JUNE 1993 - VOLUME 14 - NUMBER 6
I N T E R V I E W
"Free Market" Fiasco
Labor Sets an Alternative Development AgendaAn interview with Durval Carvalho and Miguel Rossetto
Durval Carvalho is the secretary for political action of Central Unica dos Trabalhadores (CUT), Brazil's national labor center. This secretariat works on issues of economic integration, labor law legislation, technological modernization, industrial policies, state-owned companies and working women. The secretariat also addresses issues of workers in the informal economy.
Miguel Rossetto, an officer in the local petrochemical trade union in Rio Grande in southern Brazil, was elected to the CUT national executive board in 1991. Rossetto is the head of the political coordination group on the integration of Mercosur, a planned common market for the Southern Cone of South America.
Multinational Monitor: What impacts does the restructuring of the Brazilian economy have on the population?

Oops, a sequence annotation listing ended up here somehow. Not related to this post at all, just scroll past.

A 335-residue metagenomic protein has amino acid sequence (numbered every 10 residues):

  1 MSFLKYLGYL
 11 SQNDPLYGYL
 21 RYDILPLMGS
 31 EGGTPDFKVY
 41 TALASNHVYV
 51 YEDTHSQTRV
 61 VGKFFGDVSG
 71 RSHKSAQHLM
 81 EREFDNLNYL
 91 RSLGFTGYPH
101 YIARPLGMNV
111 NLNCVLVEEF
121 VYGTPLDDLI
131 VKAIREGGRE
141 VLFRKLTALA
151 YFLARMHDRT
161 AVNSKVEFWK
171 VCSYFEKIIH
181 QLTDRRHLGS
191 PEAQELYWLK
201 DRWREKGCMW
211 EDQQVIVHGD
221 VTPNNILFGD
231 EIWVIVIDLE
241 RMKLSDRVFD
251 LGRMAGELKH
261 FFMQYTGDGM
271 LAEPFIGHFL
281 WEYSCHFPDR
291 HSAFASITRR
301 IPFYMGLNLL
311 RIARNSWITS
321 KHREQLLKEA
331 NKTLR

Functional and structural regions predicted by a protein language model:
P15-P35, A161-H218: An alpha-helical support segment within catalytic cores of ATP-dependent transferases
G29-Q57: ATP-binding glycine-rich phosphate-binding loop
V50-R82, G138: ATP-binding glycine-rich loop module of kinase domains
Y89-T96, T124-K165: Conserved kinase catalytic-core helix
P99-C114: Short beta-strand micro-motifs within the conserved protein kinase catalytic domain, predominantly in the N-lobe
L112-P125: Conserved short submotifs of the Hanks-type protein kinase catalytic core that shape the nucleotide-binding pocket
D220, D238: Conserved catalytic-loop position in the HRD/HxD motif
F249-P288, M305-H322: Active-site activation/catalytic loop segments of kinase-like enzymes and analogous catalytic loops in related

Miguel Rossetto: Brazil has the ninth largest economy in the world. Our Gross Domestic Product last year was over U.S.$414 billion; we have an industrial base that is relatively well-developed in many sectors; the agricultural sector is very strong in terms of diversified exports. From 1991 to 1992, we had a 20 percent reduction in the workforce. We are estimating that we will have fewer industrial workers in 1993 than we had in 1980. And while the economy is now growing a little, industry is continuing to reduce the workforce.